Douglas Stone, Bruce Patton, and Sheila Heen, authors of Difficult Conversations: How to Discuss What Matters Most, teach at the Harvard Law School and work with the Harvard Negotiation Project, the group responsible for the international bestseller Getting to Yes (1981). They believe that behind every difficult conversation are issues of blame, unexpressed feelings, and perceived threats to our identity or self-image. In this helpful and healing work, the authors present ways "to turn the damaging battle of warring messages into the more constructive approach we call a learning conversation," as exemplified by the following conversation plan.

A Difficult Conversations Checklist

Step 1: Prepare by Walking Through the Three Conversations

1. Sort out What Happened.

- Where does your story come from (information, past experiences, rules)? Theirs?
- What impact has this situation had on you? What might their intentions have been?
- What have you each contributed to the problem?

2. Understand Emotions.

- Explore your emotional footprint, and the bundle of emotions you experience.

3. Ground Your Identity.

- What’s at stake for you about you? What do you need to accept to be better grounded?

Step 2: Check Your Purposes and Decide Whether to Raise the Issue

- Purposes: What do you hope to accomplish by having this conversation? Shift your stance to support learning, sharing, and problem-solving.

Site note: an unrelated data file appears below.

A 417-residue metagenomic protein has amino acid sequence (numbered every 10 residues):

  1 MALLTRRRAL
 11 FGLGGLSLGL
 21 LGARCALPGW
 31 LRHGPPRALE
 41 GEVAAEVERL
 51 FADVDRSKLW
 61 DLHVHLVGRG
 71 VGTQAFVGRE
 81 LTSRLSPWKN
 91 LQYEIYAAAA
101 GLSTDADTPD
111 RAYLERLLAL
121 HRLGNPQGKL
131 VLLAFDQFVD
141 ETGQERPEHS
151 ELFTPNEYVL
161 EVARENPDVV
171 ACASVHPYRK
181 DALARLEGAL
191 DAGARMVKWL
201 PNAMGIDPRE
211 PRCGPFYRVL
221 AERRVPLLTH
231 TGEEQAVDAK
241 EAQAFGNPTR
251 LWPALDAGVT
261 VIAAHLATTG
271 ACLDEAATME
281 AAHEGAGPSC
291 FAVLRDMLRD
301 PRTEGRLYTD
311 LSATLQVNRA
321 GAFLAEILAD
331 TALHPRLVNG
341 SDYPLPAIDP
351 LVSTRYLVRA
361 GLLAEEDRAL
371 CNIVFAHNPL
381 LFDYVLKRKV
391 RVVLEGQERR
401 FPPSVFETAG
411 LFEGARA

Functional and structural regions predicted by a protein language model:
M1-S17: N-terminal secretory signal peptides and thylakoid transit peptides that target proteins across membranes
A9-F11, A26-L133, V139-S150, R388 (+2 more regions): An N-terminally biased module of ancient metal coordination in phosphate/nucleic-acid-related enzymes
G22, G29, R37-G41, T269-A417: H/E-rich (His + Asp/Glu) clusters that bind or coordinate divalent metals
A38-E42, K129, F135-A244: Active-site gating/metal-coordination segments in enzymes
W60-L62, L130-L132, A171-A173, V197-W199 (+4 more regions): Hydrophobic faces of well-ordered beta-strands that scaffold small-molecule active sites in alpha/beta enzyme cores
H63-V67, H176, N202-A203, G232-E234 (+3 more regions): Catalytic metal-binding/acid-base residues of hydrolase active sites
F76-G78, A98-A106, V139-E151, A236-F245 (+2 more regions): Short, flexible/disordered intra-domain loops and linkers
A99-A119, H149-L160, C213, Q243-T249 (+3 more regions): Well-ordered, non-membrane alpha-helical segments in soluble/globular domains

- Deciding: Is this the best way to address the issue and achieve your purposes? Is the issue really embedded in your Identity Conversation? Can you affect the problem by changing your contributions? If you don’t raise it, what can you do to help yourself let go?

Step 3: Start from the Third Story

- Describe the problem as the difference between your stories. Include both viewpoints as a legitimate part of the discussion.
- Share your purposes.
- Invite them to join you as a partner in sorting out the situation together.

Step 4: Explore Their Story and Yours

- Listen to understand their perspective on what happened. Ask questions. Acknowledge the feelings behind the arguments and accusations. Paraphrase to see if you’ve got it. Try to unravel how the two of you got to this place.
- Share your own viewpoint, your past experiences, intentions, feelings.
- Reframe, reframe, reframe to keep on track. From truth to perceptions, blame to contribution, accusations to feelings, and so on.

Step 5: Problem-Solving

- Invent options that meet each side’s most important concerns and interests.
- Look to standards for what should happen. Keep in mind the standard of mutual caretaking; relationships that always go one way rarely last.
- Talk about how to keep communication open as you go forward.

Douglas Stone, Bruce Patton, Sheila Heen in Difficult Conversations